Stalemate in India's relations with China: Statesman columnist

NEW DELHI (THE STATESMAN/ASIA NEWS NETWORK) – There have been 16 rounds of India-China talks to resolve the standoff in Ladakh, but apart from withdrawal on both banks of the cross-border Himalayan lake Pangong Tso, nothing else has been achieved.

Each time, it is said that both sides ‘agreed to stay in close contact and maintain dialogue through military and diplomatic channels and work out a mutually acceptable resolution of remaining issues at the earliest.’

The implication is that China is prolonging talks with an agenda.

The Ladakh intrusion by China breached all previous agreements.

Occupation of Kailash Ridge, the first offensive manoeuvre by India, conveyed its intent of challenging China.

Hence, Pangong Tso was resolved in initial talks.

Subsequently, there has been no forward movement, with China procrastinating, ignoring verbal understandings given prior to withdrawal from the Kailash Ridge area, an action now being questioned as possibly having been premature.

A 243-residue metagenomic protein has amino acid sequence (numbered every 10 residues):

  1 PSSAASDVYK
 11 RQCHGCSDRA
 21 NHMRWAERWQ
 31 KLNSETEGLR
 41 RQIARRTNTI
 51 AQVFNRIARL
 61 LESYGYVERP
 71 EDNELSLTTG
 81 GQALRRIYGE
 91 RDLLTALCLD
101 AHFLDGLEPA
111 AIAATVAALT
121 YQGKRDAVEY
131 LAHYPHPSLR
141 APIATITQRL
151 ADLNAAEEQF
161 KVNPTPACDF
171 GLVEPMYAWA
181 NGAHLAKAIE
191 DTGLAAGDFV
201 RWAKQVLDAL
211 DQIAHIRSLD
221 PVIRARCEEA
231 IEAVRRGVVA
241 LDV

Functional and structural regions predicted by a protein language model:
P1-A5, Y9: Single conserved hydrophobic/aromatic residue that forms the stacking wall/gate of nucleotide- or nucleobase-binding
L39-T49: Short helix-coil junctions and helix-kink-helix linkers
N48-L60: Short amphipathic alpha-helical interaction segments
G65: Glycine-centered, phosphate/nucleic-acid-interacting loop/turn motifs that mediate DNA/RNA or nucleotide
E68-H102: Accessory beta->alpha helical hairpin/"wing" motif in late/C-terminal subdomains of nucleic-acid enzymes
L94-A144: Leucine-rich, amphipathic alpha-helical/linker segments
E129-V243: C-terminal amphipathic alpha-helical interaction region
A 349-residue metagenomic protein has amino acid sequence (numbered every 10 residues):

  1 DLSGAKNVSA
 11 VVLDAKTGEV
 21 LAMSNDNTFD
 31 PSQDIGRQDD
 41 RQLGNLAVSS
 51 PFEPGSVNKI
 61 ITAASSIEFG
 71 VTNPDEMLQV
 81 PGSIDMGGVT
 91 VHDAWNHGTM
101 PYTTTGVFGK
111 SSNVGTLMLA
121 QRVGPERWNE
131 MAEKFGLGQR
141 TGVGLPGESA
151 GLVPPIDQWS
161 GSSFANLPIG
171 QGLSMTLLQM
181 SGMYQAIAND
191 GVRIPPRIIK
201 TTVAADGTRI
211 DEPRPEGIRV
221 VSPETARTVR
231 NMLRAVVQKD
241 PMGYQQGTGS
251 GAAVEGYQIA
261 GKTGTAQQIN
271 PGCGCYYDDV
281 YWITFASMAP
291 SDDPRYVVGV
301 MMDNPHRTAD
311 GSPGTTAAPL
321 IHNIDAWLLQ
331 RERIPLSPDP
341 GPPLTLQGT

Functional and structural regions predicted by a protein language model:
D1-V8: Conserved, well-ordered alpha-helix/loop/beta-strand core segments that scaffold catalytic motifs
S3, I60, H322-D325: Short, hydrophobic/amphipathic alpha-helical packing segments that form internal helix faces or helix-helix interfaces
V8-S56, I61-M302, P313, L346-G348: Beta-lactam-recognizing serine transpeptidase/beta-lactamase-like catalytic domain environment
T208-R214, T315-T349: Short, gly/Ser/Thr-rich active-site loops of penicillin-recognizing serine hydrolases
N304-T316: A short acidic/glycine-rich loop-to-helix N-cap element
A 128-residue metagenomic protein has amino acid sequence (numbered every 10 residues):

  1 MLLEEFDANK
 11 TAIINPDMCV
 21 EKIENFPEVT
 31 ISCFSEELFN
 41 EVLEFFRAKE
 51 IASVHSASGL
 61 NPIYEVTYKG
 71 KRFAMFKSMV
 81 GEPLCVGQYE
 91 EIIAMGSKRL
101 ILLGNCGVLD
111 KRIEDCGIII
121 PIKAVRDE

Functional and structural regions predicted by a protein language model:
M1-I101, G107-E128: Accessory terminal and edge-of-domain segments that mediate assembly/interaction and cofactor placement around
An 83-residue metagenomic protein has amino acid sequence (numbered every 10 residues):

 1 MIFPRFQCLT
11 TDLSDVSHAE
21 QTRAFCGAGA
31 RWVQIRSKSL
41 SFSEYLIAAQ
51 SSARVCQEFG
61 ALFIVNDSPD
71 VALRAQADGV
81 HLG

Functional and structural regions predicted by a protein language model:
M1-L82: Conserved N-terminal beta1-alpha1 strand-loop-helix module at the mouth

It is possible that Chinese stalling stems from India’s insistence on clubbing the areas of Demchok and Depsang, which preceded the current standoff, in ongoing talks.

Chinese aircraft have commenced flying close to the Line of Actual Control (LAC), breaching the 1996 agreement which mentions that no military aircraft will fly within 10 kms of the LAC.

These are being conducted under the garb of an air exercise, again for the first time.

India has responded in an equally offensive manner.

No Chinese aircraft has crossed the LAC.

India is in the process of deploying its second S400 missile squadron along the LAC, displaying its ability to challenge Chinese aggressiveness. China, which had disputed Indian infrastructure development in Ladakh and claimed it to be a major reason for its intrusion, has announced plans for building new highways on disputed territory.

Highway G695 will pass close to the disputed Depsang plains, Galwan and Pangong Tso.

A bridge under construction on the Pangong Tso, will possibly be part of this highway.


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